Concerned about the expansion of quarries, gravel pits and sand pits near the Grande plée Bleue, one of the largest peat bogs in eastern Canada, the City of Lévis is asking the Department of the Environment to intervene.
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Mayor Gilles Lehouillier shares the fears of a hundred citizens of Chemin Saint-Roch in Lévis, worried about the fate of this ecological reserve of nearly 15 square kilometers. He took over on his own, on Monday, their argument contained in a petition.
Visibly ill-equipped to assess the potential impacts of such operations on its own, the City is not taking any chances and prefers to raise a red flag.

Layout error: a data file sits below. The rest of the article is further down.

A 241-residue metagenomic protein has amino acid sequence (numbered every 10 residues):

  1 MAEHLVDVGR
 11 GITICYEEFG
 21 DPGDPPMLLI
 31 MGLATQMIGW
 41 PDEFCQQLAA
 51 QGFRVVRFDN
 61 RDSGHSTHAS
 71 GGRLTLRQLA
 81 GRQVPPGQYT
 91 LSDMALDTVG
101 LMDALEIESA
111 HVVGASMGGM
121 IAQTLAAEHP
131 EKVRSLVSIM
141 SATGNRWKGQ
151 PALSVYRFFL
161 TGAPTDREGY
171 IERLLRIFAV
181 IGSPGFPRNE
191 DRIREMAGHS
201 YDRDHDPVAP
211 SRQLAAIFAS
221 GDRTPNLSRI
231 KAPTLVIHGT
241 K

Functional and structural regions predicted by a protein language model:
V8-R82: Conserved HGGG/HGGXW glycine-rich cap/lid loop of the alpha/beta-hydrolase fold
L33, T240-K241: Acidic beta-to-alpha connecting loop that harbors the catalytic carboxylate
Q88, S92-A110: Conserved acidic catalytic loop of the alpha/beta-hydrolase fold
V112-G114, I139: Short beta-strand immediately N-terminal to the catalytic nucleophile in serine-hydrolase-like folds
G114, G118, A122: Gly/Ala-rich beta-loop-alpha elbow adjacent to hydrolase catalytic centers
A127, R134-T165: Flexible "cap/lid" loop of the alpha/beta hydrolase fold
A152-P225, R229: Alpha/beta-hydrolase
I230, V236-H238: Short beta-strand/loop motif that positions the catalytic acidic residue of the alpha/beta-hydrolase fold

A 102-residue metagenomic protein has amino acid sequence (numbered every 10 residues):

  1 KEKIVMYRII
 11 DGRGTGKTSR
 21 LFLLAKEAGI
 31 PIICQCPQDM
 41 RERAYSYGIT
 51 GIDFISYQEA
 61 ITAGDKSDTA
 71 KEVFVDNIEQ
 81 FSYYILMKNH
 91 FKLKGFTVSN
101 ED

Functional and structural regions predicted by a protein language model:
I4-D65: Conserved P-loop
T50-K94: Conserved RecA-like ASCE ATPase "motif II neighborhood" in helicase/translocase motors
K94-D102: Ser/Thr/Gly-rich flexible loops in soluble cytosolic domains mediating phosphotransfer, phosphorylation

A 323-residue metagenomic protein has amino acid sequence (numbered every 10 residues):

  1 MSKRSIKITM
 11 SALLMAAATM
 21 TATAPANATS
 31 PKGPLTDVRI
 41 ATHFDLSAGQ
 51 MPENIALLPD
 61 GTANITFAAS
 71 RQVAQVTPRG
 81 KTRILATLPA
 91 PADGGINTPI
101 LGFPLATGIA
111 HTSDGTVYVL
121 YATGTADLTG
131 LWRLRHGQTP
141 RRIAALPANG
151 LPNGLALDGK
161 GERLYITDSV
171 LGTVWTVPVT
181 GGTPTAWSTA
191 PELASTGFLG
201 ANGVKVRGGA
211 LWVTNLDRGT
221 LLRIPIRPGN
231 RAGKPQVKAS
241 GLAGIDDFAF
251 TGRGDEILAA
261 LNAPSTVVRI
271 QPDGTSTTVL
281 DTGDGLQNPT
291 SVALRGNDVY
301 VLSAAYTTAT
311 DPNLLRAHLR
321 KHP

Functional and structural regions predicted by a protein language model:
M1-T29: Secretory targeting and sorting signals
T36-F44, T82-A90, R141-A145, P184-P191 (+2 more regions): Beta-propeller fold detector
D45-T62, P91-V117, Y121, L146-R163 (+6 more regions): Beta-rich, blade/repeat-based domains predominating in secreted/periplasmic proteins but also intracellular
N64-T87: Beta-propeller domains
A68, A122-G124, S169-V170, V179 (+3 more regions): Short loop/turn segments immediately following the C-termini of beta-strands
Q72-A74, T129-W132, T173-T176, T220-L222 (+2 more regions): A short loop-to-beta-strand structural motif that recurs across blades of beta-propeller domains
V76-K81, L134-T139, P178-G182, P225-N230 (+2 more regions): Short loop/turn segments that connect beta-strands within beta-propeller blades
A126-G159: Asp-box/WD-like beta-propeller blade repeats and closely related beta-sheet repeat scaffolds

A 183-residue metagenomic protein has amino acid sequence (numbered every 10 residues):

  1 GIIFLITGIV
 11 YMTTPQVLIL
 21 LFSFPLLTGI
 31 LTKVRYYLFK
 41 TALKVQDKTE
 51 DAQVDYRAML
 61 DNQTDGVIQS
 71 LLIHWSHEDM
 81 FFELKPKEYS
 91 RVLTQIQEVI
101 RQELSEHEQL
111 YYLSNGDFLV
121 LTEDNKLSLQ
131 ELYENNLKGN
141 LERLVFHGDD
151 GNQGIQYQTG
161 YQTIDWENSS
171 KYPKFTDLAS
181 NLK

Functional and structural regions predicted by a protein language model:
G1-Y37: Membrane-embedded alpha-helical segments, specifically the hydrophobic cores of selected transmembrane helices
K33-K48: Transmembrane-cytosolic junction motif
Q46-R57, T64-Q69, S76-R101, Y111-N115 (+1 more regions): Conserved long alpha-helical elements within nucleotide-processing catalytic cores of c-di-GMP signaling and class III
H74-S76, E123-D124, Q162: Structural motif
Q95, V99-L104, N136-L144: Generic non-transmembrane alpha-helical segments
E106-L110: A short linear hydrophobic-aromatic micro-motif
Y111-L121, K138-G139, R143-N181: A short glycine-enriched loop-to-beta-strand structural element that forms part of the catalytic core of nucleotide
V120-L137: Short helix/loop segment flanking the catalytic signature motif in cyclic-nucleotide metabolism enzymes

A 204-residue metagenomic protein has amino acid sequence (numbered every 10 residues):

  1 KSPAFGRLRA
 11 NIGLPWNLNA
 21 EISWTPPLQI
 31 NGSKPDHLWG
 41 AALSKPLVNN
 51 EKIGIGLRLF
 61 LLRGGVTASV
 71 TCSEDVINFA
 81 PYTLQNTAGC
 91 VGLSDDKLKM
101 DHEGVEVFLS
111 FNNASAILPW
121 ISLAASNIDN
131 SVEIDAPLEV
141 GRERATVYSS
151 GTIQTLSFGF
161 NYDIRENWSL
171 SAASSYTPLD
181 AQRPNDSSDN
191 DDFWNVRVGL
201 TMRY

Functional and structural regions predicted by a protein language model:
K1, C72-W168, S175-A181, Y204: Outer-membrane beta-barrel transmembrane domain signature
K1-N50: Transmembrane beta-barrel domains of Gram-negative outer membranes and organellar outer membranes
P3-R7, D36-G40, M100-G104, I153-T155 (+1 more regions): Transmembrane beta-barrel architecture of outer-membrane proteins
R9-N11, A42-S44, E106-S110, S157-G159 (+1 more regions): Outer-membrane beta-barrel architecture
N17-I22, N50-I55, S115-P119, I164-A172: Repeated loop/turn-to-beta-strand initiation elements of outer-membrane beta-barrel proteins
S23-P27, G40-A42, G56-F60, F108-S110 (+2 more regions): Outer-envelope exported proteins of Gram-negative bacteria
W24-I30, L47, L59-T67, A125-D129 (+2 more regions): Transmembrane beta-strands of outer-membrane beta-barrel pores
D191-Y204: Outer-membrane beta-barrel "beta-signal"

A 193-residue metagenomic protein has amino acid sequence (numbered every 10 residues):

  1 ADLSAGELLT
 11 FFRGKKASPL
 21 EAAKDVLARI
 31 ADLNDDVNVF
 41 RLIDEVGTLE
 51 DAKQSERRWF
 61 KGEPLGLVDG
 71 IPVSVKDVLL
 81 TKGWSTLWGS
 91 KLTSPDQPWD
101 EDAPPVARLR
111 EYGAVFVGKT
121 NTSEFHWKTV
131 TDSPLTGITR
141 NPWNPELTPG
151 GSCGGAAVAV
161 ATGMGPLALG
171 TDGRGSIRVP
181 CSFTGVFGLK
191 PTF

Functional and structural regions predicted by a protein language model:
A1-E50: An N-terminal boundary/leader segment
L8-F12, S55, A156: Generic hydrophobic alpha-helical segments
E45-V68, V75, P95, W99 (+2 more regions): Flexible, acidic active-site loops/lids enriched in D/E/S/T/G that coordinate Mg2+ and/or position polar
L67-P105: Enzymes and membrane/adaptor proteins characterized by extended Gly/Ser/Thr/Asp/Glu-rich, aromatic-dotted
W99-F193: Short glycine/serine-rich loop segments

“People say to themselves: ‘If there are in-depth activities for the quarries, is that likely to dry up part of the Great Blue Plée?’ We are not sure, but we asked for the intervention of the Ministry of the Environment because we do not have the expertise at the City to look at this, ”said the mayor of Lévis during a melee. Press.
A “huge sponge”
“Even if there is a certain distance, the fact remains that the Grande plée Bleue is a huge natural sponge. It tires us a bit. We want to be sure. Maybe there are none (risks) but we want to know and we want the Ministry of the Environment to look into it,” added Mr. Lehouillier.
Municipal regulations allow exploitation in the targeted area, specifies the City, but the final decision will rest with the Commission de protection du territoire agricole du Québec (CPTAQ).
An “ecological gem”
More than 150 plant species, including several rare plants and carnivorous plants, have been listed in this nature reserve considered by the City as an “ecological jewel”. There are also more than 100 species of birds and 200 species of insects.
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